To know good and evil experimentally is completely different from knowing good and evil autonomously — even when Adam and eve fell, and thereby learned the difference between good and evil in a personal, experimental sense, they still did not have the right to try to judge them apart from God's revelation — the whole idea of the fall is that they decided what was right apart from (viz., autonomously of) God's decree not to eat of the tree. As Bonhoffer says:
- In appropriating the origin to himself man took to himself a secret of God which proved his undoing. The Bible describes this event with the eating of the forbidden fruit. Man now knows good and evil. This does not mean that he has acquired new knowledge in addition to what he knew before, but the knowledge of good and evil signifies the complete reversal of man's knowledge, which hitherto had been solely knowledge of God as his origin. (Ethics, The World Of Conflicts, ch. 1).
As for the "facts" of revelation, if you reduce the logo-centricity of the text to subjective deconstruction, then you likewise must allow for my interpretation, in which there is no moral problem. You can't affirm logocentrism (and with it, moral error) and at the same time affirm anthropocentrism (and with it, that every meaning is equally valid to the people who affirm it). If the text has an absolute meaning, regardless of the interpreter, then we can indeed say what the facts of the text are; if not, then we can only articulate our own views of it, and this whole project is an exercise in futility. --MonkeeSage 05:58, 5 Apr 2006 (CDT)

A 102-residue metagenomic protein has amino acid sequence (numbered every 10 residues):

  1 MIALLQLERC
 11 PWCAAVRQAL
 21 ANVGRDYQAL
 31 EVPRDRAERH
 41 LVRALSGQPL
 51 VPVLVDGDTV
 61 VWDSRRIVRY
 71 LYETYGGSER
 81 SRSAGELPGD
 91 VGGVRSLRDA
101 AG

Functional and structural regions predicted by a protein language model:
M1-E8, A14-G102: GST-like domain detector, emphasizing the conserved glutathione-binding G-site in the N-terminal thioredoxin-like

BTW, on the Biblical morality, everyone is a sinner, deserving of condemnation according the legal representation of Adam, whether it's 32 virgins, or the whole human race, so from the Biblical perspective there is no problem with capital punishment being applied to 32 virgins of a defeated nation. --MonkeeSage 06:05, 5 Apr 2006 (CDT)
An Alternate Answer
See my very lengthy response at Numbers 31:18 under the same title (An Alternate Answer). The idea that the "beautiful captive women" became human sacrifices is pure induction/fantasy. -email@example.com